But now that my goals are done – I am looking for some of that margarita you’ve got there Shari!!! Too bad we can’t share cocktails over the internet. One day! Shakes fist at sky. Then uses fist to grab wine bottle 😉

    1. Some days it’s quantity not quality that matters, and 2000 words is impressive! I keep reminding myself that we can always revise a bad draft, but an empty page gives us nothing to work on. Enjoy a well deserved glass of wine. I might join you long distance.

  10. My words for today are done, hooray. I do like moss a lot, much to the chagrin of my lawn-loving DH. Funny thing, the raccoons have spent a lot of time digging up the moss in our yard this winter, looking for grubs beneath, and now the chickadees are carrying it off for their nests. I suspect there’s a deeper meaning in that somewhere, but I wrote too many words today to find it…

    1. Ha! I guess an analogy can only be stretched so far! I’m glad you’ve joined the madness this year, Catherine, and are getting your words chalked up. 🙂

  11. Thanks for such an encouraging post! My computer gave up the ghost so I was starting to sink into the moss. I have a great excuse to procrastinate right? But this reminded me that I can still be working on my story each day. That way I can hopefully avoid the guilt and lethargy that have been creeping up on me when I don’t hit my goals. So here’s to learning to type on my tablet! 🙂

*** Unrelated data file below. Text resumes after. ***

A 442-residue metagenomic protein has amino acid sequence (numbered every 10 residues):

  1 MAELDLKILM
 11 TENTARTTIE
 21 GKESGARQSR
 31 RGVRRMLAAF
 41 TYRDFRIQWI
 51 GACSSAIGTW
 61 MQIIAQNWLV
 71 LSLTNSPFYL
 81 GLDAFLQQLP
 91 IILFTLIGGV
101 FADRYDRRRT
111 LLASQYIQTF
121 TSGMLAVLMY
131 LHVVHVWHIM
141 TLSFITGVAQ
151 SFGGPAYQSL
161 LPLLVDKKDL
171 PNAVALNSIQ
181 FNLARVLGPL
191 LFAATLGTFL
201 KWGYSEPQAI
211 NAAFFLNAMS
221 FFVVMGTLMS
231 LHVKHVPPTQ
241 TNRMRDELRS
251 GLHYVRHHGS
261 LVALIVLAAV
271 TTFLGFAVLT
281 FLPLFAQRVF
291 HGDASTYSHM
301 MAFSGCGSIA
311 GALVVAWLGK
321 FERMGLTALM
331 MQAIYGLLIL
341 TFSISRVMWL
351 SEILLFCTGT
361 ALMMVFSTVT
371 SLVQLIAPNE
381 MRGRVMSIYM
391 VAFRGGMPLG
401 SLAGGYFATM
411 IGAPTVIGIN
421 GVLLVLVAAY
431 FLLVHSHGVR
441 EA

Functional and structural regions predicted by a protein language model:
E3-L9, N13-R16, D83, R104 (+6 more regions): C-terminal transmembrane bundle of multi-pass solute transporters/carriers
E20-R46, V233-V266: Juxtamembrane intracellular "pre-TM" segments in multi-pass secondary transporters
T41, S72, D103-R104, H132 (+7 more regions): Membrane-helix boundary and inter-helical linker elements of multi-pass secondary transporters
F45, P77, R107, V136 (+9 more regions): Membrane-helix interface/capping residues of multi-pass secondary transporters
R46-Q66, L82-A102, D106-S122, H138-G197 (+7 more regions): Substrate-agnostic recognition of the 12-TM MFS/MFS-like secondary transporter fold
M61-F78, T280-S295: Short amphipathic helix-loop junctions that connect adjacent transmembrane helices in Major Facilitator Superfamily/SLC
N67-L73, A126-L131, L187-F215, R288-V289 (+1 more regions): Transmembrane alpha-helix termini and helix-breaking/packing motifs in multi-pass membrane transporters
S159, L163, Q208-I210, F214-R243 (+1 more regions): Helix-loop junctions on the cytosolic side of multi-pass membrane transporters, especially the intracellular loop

1. Sorry to hear about your computer, Tanya. That sucks, especially when you’re working towards a writing goal. But yes, if there’s a story to be written that shouldn’t stop you. Remember, pen and paper are always good standbys if typing on your tablet proves to be too awkward. 😉

  12. In Canada, I don’t really have good excuses. Mostly I let my mood interfere. Here in Bucerias, it’s the weather and activity that gets in the way. It’s difficult to say I must stay home and write when friends beckon me to come along to the beach for a day in the sun.

    1. Moods can sure affect how we approach our writing; even how we approach all of life, but I’m not sure I buy your Mexican excuse. LOL! You have twelve hours of daylight for beach time. Even if you sleep eight more of them, there are still four hours left unaccounted for. Are you telling me you can’t steal one measly hour out of each day for your writing? (You know I’m going to give you a bad time if you come home without having accomplished at least some of your writing goals.)